“With the Ride Around London, we’re raising money that will go into building new BMX tracks and supporting clubs – predominantly but not exclusively cycling clubs” Mark says. “It will make a difference on the ground, helping cycling clubs engage with more kids, do outreach in schools and reach more vulnerable young people.”

Good causes aside, the Ride Around London should be a blast. Starting at Herne Hill velodrome, it loops over Box Hill, and travels clockwise along the North Downs. It then passes through Windsor, into the Chilterns and through Hertfordshire to finish at the Lee Valley White Water Centre, a 2012 venue. There’s also a 60-mile option, trail rides and a jam-packed ‘Festival of Cycling’ – a village of attractions at the end. Organisers are currently trying to source a big screen to show the UCI Road Race World Champs in Copenhagen, which take place on the same day.

A few weeks ago Access Sport held an awareness-raising ride, with members of CC Hackney, and Maurice and Germain Burton of Streatham’s De Ver Cycles, joining the organisers to take on a section of the Ride Around London course.

Maurice is a former pro and a British record holder at 20km on the track. For him, encouraging cycling with urban youth is a question of expanding horizons and finding talent: “I was once in that position myself,” he says. “When I was a young boy, I used to go with school to Herne Hill track. There was a coach called Bill Dodds – I remember one of the things he said: ‘From here, today, you can go to the Olympic games.’ And with that I knew: this was where I need to be. I knew I had ability, but before that I didn’t know how to go about it.” He continues: “Take Germain, or his brother. If I wasn’t a cyclist, most likely they wouldn’t be either. There must be a lot of ability out there.”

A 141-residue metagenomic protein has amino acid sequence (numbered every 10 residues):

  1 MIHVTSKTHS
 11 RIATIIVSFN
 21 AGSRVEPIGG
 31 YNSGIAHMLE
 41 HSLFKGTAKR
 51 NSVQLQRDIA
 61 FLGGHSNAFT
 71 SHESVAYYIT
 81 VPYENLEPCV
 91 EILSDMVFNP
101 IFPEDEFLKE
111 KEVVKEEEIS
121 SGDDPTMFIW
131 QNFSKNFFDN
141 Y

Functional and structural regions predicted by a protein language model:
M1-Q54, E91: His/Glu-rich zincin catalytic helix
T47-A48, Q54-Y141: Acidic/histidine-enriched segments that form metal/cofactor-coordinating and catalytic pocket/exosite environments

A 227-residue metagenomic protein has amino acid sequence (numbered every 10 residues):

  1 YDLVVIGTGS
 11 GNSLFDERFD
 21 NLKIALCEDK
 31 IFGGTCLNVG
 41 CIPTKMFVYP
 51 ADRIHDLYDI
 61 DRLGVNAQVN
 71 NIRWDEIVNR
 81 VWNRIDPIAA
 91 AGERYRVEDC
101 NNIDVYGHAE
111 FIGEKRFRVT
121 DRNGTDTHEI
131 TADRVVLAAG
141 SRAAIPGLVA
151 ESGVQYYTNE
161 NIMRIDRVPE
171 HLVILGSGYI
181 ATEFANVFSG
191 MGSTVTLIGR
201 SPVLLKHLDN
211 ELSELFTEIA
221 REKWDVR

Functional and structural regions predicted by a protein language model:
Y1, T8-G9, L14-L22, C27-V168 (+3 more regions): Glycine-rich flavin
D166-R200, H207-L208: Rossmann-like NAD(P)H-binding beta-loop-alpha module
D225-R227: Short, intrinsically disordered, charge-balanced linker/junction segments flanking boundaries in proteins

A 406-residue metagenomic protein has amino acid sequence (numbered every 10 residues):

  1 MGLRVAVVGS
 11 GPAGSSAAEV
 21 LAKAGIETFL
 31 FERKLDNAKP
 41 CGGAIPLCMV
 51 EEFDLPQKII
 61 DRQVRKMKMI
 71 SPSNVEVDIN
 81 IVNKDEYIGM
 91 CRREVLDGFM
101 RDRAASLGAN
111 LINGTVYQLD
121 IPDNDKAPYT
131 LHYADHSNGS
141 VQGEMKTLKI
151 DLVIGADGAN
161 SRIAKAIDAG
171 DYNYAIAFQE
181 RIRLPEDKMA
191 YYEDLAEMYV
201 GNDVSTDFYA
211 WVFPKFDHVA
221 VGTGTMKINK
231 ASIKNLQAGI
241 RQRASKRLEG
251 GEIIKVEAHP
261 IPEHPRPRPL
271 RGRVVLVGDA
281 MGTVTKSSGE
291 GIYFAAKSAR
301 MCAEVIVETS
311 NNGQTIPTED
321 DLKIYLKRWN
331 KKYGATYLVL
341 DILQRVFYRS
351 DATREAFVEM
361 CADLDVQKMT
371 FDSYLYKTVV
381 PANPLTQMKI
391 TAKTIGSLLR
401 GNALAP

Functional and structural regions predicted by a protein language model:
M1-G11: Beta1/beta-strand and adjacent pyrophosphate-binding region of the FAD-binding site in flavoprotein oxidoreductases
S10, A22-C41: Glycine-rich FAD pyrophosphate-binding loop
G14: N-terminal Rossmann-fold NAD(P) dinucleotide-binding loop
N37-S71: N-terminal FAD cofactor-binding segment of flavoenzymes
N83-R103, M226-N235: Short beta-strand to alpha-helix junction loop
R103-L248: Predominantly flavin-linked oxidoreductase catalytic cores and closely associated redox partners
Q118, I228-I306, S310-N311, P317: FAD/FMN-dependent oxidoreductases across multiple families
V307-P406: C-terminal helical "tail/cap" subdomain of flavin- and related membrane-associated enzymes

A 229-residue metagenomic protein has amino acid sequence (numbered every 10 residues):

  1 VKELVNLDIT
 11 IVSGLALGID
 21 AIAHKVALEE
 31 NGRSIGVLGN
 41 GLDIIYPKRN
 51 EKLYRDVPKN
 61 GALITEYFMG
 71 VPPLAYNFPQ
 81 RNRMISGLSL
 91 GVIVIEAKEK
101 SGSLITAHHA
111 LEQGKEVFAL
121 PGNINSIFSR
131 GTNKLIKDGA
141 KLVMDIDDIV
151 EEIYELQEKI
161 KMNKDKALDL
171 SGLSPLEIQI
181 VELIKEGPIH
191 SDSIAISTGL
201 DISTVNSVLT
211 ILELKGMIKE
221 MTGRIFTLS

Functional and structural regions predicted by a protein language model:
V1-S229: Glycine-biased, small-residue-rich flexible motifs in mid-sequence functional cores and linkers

Germain, his son, is a 16-year-old hot prospect (and current Bec CC hill climb champion), who’s been outpacing the seniors at Crystal Palace this year, and cutting his teeth on the continental youth circuit. And Tao Geoghegan Hart, CC Hackney’s 16-year-old star, is on the Olympic Talent Programme, proving Maurice’s conjecture. Germain, too, is enthusiastic about the Ride Around London’s aims: “It’ll raise awareness of cycling and will get more riders interested in racing – and indirectly raise the level of competition in the UK,” he says. “It’ll be good for the sport and for the community in general.”

But what about those without elite potential? The community benefits – and benefits to cycling – are powerful enough. “Cycling does have a very powerful endgame in that there’s a number of ways it can spin off,” Mark Hardie says. “It’s one of the few growing industries. People can become interested in bike maintenance, there are apprenticeships out there. We’ve also supported L-Dub BMX in Bristol, a club that’s come from absolutely nothing and that’s now engaging hundreds of young people. It’s been helping them learn bike maintenance skills. Some have been learning carpentry, building ramps; others have progressed to work in and manage bike stores.” Looked at from this angle, the prospects might not be so bad after all.

To book a place on the Ride Around London and to fine out more about Access Sport visit their website www.accesssport.org.uk